The defendant primary care physician argued that the care and treatment rendered to the patient complied with the standard of care and that he appropriately relied upon the consulting physicians’ opinions as to the need to order additional tests. While the consulting physicians did admit that discharging the patient prior to having the additional tests performed did fail below the standard of care, but that they did not have any knowledge of her discharge and that it was the primary care, admitting physician’s responsibility to have ordered the tests. Regardless, all of the defendants maintained that plaintiff would have needed the same surgery anyway, even if the obstruction had been diagnosed 36 hours earlier. Ultimately, the hospital and consulting physicians were dismissed from the case and the family practitioner settled for $125,000 with the plaintiff.
What this means to you: This woman began her exchange with her family practitioner by describing her history of reconstructive bowel surgery, yet the practitioner dismissed her significant medical history and told her she "had caused the condition herself."
"Listen to your patients. Not all patients have the same tolerance for pain," notes Cheryl A. Whiteman, risk manager of Cigna Healthcare of Florida Inc. in Tampa.* "While the family practitioner’s calling in consulting physicians was appropriate, his failure to follow their advice became problematic to his defense. It would be interesting to review the documentation in this case. It is prudent for the physicians to utilize different diagnoses so that anyone reviewing the record would understand which conditions were being considered as well as which one were ruled out as the result of the tests performed, consultants’ conclusions, and the patient’s evolving condition. Essentially, one wonders how the physician justified this patient’s discharge in light of the facts presented.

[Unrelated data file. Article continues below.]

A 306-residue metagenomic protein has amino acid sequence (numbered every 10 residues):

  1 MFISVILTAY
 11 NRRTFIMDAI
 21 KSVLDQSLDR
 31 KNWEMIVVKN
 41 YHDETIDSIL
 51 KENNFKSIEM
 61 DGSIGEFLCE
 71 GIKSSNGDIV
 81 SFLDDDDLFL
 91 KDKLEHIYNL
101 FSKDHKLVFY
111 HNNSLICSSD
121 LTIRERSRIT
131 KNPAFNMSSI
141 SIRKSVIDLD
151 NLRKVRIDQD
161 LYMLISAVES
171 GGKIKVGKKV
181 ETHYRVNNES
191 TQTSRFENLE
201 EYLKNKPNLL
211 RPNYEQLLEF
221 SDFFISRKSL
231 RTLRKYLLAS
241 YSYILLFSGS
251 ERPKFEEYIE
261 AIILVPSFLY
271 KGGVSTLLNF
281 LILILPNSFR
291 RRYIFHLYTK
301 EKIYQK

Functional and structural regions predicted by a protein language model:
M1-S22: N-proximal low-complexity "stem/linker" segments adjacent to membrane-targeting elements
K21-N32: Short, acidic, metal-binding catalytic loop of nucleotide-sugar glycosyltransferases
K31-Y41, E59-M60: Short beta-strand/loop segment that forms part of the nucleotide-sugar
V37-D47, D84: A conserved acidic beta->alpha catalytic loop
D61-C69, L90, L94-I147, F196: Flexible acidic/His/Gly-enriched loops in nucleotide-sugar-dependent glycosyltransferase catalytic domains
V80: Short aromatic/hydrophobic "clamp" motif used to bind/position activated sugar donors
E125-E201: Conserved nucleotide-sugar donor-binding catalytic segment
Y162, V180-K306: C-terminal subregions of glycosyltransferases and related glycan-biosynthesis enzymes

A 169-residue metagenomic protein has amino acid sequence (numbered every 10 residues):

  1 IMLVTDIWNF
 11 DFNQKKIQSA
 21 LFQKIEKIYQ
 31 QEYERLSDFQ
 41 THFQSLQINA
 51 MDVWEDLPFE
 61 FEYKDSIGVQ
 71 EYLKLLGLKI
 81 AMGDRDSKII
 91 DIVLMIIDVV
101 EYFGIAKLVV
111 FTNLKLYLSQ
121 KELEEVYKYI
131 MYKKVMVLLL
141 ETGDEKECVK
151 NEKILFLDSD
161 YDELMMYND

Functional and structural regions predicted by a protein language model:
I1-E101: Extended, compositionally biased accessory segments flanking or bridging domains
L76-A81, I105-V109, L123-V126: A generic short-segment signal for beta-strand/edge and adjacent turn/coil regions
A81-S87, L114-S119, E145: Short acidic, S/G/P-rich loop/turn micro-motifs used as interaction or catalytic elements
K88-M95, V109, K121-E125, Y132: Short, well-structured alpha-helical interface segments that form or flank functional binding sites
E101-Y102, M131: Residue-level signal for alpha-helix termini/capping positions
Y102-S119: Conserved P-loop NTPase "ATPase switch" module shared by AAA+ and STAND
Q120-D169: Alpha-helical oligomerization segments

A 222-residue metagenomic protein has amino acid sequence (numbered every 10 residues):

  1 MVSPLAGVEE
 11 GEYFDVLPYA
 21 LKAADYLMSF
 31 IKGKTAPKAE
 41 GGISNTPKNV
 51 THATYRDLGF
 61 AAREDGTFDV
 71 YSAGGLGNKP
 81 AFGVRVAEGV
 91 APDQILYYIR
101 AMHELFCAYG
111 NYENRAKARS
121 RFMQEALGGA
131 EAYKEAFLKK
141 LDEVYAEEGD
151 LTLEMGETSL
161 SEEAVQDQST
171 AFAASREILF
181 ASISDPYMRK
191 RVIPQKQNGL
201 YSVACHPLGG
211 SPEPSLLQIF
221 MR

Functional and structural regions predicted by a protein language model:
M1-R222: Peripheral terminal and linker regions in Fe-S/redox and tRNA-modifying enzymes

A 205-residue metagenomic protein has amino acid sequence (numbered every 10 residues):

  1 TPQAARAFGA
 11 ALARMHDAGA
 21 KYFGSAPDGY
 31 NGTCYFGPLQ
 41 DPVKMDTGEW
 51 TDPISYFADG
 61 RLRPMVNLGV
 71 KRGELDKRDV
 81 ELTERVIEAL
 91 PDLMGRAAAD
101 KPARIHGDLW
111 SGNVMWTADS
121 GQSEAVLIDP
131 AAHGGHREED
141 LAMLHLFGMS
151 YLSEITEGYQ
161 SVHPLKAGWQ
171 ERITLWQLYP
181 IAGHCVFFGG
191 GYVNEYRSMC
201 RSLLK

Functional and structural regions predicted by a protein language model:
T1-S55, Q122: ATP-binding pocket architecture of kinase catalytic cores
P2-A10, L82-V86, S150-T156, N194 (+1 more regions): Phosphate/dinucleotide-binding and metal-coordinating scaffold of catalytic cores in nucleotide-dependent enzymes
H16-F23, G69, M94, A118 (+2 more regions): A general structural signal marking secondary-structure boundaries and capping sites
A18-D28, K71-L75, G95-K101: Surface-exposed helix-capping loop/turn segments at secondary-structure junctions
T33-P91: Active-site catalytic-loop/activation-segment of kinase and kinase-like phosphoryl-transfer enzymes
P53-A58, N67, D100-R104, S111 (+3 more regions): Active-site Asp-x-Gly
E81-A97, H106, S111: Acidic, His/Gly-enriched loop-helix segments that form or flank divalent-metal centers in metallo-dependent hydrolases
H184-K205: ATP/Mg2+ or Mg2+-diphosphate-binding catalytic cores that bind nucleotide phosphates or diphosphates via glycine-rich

"Based on the findings when the patient was readmitted with projectile vomiting, difficulty breathing, and acute renal failure as a result of bowel obstruction with necrosis, it would seem that he family practitioner and the referral physicians would have better served their patient had additional testing been performed during the first admission. Before assuming a psychological overlay, physical pathology must be considered, particularly as it relates to the patient’s medical history, which in this instance should have raised a red flag. And, if the medical history did not raise the flag with the family practitioner, he should have at least shared the history with the referral physicians even if he discounted it himself," adds Whiteman.
"Under the facts of this particular case, the hospital was dismissed, but the lesson remains — listen to your patients. This is not only true for the treating physicians but all medical personnel. You never know when you may hold the key piece of information to facilitate the arrival at the appropriate diagnosis," concludes Whiteman.
*These comments do not necessarily reflect those of Cigna Healthcare of Florida Inc.
• Anonymous Patient and Husband v. Anonymous Obstetrician/Gynecologist and Anonymous Hospital, Indiana.